In July 1993, Diane and Dan Mossenson opened Indigenart, Mossenson Galleries at 115 Hay Street in Subiaco, Western Australia.
To celebrate their fifteenth year of operation, Mossenson Galleries are pleased to present the first WA solo exhibition in 26 years from one of Australia’s most important abstract artists. A Double Vision: New Works by Col Jordan is the first exhibition of non-Indigenous art to be held at their gallery. The exhibition will be opened on Wednesday 18 June 2008 by Professor Alan Robson AM, Vice-Chancellor of the University of Western Australia. Col Jordan will be present for the opening.
Born in Sydney in 1935, Col Jordan is one of Australia’s foremost abstract artists. In the mid-1960s, he was one of a small group of pioneering artists who introduced hard-edge optical abstraction to Australia. In 1968 he was included in the National Gallery of Victoria’s seminal exhibition The Field and in the past 42 years has been included in numerous major exhibitions throughout Australia and abroad. His works are held in most significant Australian collections, including the National Gallery of Australia, the National Gallery of Victoria, the Art Gallery of New South Wales and the Art Gallery of Western Australia.
He has been championed by many of the nation’s leading critics, including Bernard Smith, Patrick McCaughey and James Gleeson, and his contribution to the development of Australian art has seen him included in most of the canonical texts of Australian art history.
Over four decades, Jordan has remained a lifetime adherent of hard-edge optical abstraction, finding in it a continually fertile ground for artistic experimentation and conceptual exploration.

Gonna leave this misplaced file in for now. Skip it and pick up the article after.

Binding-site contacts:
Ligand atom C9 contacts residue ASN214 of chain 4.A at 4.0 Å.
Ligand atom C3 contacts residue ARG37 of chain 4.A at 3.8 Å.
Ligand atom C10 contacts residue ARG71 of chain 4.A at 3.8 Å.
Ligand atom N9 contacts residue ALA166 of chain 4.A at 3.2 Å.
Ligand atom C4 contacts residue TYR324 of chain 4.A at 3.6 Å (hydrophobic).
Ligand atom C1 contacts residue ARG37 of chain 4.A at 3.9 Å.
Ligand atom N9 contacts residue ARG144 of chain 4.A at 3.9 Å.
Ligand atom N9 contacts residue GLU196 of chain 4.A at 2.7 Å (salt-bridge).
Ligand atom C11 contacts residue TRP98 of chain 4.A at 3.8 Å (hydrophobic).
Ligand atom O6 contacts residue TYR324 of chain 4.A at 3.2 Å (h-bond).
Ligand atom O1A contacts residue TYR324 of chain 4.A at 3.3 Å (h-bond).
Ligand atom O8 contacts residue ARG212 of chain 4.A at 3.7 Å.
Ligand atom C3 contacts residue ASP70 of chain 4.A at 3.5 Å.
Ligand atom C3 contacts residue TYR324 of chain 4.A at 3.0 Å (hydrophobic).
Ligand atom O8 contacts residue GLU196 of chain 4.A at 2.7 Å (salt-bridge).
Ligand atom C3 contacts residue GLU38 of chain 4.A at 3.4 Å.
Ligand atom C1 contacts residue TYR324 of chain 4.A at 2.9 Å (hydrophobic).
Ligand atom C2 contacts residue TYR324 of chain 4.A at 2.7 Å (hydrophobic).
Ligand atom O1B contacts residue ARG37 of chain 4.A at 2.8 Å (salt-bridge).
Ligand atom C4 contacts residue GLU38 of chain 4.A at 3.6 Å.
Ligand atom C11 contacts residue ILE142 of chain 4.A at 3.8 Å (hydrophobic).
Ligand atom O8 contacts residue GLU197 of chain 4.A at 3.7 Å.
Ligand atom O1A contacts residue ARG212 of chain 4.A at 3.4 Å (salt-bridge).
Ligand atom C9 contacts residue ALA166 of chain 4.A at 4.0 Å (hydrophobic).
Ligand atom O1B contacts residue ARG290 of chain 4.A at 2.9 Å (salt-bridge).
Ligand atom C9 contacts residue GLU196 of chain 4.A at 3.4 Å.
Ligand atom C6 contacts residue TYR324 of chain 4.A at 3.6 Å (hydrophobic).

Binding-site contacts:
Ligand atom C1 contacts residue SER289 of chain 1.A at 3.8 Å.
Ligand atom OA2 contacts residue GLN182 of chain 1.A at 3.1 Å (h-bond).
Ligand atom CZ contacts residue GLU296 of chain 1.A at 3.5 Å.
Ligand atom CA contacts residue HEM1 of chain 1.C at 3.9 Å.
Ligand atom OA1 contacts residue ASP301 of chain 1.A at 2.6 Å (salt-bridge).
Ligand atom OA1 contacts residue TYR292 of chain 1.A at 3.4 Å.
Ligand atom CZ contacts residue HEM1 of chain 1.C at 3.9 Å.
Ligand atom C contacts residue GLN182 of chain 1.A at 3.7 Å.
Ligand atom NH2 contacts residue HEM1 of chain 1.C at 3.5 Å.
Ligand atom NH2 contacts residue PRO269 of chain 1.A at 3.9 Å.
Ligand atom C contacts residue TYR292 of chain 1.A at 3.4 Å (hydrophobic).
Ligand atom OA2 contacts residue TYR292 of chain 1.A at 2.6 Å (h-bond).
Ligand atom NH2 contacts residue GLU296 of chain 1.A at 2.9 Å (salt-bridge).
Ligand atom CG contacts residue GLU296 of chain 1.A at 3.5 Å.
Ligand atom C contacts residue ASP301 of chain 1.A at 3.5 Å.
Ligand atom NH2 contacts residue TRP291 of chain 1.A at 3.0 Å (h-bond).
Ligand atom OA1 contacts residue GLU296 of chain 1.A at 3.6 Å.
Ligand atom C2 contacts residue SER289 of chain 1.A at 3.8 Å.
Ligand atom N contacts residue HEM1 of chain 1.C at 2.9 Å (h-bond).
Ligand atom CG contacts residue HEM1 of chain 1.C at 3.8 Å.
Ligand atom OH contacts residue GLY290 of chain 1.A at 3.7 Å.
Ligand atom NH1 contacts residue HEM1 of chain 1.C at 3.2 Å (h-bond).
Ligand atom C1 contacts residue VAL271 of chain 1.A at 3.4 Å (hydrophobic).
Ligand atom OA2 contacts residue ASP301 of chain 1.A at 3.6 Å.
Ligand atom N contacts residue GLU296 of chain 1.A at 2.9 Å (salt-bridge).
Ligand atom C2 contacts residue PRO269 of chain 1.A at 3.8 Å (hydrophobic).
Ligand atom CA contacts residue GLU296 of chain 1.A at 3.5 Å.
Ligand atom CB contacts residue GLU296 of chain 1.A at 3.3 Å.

As James Gleeson has noted, “Unlike many practitioners of this kind of art, who tend to polish a small idea into unbalanced brilliance, Jordan is simply bursting with ideas.”
Forty-two years after his first solo exhibition, Jordan presents two major new series of works; the radiant stripes of the Auburn series and the beguiling knots of the Celtic Space series.
Their critical and commercial success is testament to the enduring power and relevance of Jordan’s conceptual investigations. According to Jordan,
Both the Celtic Space and Auburn series have common concern with the visual ambiguity that can only be investigated through painting. Physics and psychology tell us how ephemeral ‘reality’ is, so all these works seek to beguile the viewer with the beauty of colour and form but pose questions for which there are not finite answers. They are delightful puzzles, testaments to the flimsy foundations of what we call ‘reality’.
A dedicated and passionate educator, Jordan worked as Professor and Associate Dean of Fine Art at the University of New South Wales, College of Fine Arts (COFA), before retiring in 1994. In 1996, the University conferred upon him the title of Emeritus Professor.
In a contemporary culture in which we are continually bombarded with visual stimuli, and yet, so little attention is paid to what we might call a ‘critical visual literacy’, Jordan’s works take on an urgency and relevance that is as important today as it was when he began exhibiting in 1966.